And, finally, the same process happens in a tea room. Recently, as I was preparing tea, I felt that something was off. Though most people could not notice, I had this impression that my practice was a bit ‘shy’. Something inside of me was trying to escape from the situation of making tea. I wondered about it for weeks. And then I realized that my baby finger, when grabbing any item, was slightly loose. Many items do not need the support of this finger to be handled, but I was unconsciously letting it stray. My hand had become two : the fingers that acted and the one that wandered. On an insignificant scale, it was a mess, an occasion to divide my thoughts and lose control of them. So I rejoined my baby finger with the others.

The room for doubt

A tea master once told me : ‘in a tea room, what matters is not the rule. What matters is that there is a rule so there is no room for doubt and you can enter a state of meditation in action’. And indeed, as long as there is ‘no room for doubt’, the mind can calm itself and enter the realm of higher thoughts. Thinking back on the morning glory, a bunch of flowers and leaves going in every direction is so difficult to grasp visually. In a diluted way, any disorder evokes the dangers of a jungle, where a creature can spring at your throat from anywhere and at any moment. I am not saying that the same danger lied in Rikyu’s garden — though Hideyoshi might have thought about it — but I think that our brains are naturally designed to get progressively more worried as the disorder grows — at least a disorder that is not ‘ours’. The Japanese interior design is soothing for the mind because it gives little for the eyes to grip on. Hence, we feel more calm. There is no danger around. A paranoid samurai of old days can get really fond of this and so can we.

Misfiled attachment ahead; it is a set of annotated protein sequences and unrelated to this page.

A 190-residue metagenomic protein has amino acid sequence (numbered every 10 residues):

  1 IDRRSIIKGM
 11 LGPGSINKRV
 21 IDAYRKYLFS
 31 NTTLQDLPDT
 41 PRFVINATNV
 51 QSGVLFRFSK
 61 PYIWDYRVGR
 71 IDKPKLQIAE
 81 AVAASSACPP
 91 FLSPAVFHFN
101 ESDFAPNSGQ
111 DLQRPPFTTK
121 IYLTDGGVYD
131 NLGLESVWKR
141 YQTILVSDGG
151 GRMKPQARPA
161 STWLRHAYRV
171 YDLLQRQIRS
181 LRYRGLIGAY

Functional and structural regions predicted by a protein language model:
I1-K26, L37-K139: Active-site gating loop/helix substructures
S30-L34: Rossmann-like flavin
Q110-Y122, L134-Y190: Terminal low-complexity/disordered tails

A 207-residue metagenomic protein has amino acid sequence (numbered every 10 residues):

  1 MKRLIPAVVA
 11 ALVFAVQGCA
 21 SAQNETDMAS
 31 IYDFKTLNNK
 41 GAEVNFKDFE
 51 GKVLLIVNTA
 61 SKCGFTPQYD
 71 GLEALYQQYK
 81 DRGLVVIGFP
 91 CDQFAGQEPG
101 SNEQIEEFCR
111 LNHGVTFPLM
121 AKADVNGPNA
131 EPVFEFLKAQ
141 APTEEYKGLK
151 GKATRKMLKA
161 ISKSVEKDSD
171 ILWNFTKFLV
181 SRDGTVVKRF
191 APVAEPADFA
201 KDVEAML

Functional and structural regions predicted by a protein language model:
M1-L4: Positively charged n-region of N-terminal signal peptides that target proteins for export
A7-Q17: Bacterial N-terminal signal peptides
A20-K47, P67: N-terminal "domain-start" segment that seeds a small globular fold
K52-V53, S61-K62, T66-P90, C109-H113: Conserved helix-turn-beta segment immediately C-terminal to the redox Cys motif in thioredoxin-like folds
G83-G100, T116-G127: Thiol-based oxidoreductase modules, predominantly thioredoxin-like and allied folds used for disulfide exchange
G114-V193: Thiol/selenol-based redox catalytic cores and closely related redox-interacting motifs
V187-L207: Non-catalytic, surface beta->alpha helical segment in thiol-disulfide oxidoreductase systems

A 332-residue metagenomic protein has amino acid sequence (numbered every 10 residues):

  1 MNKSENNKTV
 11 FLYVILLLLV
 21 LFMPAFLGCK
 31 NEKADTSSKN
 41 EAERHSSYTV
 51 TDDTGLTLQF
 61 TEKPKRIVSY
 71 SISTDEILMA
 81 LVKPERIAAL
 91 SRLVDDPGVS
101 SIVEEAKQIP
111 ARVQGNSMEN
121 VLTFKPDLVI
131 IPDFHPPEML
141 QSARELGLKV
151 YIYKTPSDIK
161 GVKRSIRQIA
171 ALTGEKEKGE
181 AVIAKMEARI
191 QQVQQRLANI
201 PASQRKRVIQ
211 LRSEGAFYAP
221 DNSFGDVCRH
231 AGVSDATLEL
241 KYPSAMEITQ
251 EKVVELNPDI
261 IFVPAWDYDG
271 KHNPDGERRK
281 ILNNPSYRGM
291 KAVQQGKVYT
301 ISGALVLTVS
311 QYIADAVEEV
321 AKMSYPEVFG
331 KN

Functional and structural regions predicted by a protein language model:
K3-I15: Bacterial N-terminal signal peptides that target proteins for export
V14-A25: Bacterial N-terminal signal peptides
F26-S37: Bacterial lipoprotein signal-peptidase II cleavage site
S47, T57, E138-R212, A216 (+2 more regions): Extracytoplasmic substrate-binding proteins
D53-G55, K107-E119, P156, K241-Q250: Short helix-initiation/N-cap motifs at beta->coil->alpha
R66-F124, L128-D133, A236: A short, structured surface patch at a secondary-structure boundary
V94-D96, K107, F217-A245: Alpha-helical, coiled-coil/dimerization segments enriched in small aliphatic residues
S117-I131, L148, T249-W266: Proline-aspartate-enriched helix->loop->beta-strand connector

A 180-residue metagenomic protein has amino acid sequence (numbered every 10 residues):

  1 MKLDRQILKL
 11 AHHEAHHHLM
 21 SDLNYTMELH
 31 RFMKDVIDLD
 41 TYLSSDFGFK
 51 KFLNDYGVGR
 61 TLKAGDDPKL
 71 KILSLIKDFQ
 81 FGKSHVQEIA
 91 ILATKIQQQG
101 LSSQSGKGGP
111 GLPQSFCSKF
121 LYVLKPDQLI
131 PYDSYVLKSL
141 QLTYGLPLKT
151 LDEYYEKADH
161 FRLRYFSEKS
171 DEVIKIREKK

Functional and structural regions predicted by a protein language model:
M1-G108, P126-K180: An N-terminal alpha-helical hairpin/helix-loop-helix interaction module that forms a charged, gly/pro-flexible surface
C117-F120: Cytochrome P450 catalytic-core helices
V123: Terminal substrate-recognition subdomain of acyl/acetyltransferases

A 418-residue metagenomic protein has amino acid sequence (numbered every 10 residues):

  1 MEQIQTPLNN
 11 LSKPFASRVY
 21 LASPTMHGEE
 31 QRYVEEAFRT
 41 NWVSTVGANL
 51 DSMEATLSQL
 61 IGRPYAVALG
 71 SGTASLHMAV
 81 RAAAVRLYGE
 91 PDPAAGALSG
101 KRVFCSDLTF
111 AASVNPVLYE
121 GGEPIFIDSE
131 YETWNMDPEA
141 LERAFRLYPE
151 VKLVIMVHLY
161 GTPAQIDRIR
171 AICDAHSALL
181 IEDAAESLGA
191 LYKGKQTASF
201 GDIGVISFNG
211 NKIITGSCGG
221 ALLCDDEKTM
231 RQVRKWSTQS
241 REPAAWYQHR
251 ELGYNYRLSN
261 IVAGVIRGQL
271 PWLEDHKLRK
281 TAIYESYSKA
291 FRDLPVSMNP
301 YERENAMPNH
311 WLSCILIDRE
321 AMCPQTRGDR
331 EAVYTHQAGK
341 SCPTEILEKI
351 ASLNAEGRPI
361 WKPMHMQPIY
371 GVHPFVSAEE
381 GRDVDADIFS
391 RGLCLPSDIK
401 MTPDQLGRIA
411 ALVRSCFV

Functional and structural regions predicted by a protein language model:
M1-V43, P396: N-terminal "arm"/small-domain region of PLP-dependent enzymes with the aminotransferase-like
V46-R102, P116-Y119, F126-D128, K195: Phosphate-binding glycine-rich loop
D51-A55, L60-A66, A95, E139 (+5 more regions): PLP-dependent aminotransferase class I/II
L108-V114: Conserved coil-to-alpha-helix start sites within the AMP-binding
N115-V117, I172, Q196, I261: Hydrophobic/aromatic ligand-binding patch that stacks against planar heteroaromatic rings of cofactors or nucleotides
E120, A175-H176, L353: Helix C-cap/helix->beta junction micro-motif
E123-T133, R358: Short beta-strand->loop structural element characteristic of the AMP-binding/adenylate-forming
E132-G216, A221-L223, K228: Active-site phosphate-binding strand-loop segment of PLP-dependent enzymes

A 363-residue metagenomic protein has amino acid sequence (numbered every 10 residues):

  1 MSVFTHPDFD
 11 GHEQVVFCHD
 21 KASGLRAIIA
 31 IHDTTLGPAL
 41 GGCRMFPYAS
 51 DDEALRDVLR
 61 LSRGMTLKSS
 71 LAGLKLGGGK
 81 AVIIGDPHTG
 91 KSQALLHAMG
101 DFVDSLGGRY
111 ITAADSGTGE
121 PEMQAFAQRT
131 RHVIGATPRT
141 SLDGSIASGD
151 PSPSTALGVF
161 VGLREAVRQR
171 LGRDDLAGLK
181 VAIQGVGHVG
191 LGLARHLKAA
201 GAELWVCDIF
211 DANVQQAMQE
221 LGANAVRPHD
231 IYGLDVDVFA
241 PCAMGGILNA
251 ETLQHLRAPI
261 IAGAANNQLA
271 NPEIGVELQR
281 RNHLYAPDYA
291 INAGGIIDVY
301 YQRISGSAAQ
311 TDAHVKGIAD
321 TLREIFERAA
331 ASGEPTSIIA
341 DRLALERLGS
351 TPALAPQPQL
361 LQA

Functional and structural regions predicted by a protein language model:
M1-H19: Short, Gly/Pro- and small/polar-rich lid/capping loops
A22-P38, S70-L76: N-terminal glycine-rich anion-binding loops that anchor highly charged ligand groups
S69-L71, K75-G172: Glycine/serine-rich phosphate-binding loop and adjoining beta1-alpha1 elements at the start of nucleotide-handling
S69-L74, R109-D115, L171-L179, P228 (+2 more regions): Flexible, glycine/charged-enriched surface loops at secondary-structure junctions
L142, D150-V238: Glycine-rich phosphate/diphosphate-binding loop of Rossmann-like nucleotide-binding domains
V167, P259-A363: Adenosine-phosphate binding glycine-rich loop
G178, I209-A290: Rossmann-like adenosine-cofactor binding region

The arduous path to simplicity

Going back to the tea room, I realize how this emptiness is central to my practice. I always question myself : is this item or this flower truly necessary today ? And I remember all the flowers I cut down before realizing that only one was best. In the tea room, there is no distinction between the economy of means, the valorisation of things and the practice of a luxurious art. Because, deep down, the highest luxury is to have one profound experience, with clear thoughts and awe, of a single beautiful item, rather than the vague feeling got from seeing an entire collection, a ‘bunch’ of beauties. Great tea masters use tea bowls that sometimes are not seen for dozens of years. This may be a waste, but it makes their appearance so much more worthy and, when they do appear, they appear in a blank space, devoid of any distraction. Their true value, as beautiful items, is respected.

So, when I go to a tea ceremony, I sometimes think of this Chinese Mandarin that was told that a beautiful stone was on display. He said he would go in three hours. ‘Why so late ? asked the messenger ? — Because I need to dress myself properly for the stone’. Replied the Mandarin’. As I enter the tea room, I limit the wearing of patterns and bright colors, I avoid complex clothings and put everything I need in a single pouch. This way, just like the space I am about to enter, I hope to be simple enough that I do not worry my host and the other guests. Together, we can now clean our thoughts.

— All of this is just a very arduous path to simplicity.

Japanese Tea
Japanese Tea

Nessim Cohen Author

Nessim is a student of the Japanese tea ceremony (Sohen Ryu Shoden An). On his journey, he has experienced a lot of Japanese arts such as ceramic, calligraphy, flower arrangement or kendo.
Always between East and West, he promotes multicultural approaches on his blog and bits of thoughts with a cup of tea on his instagram.
His work is mostly focused on introducing and modernizing the Japanese tea ceremony and Japanese crafts around the world. Currently, he is doing outdoor tea ceremonies around Japan, France and Korea, while repairing a tea room on Awaji island.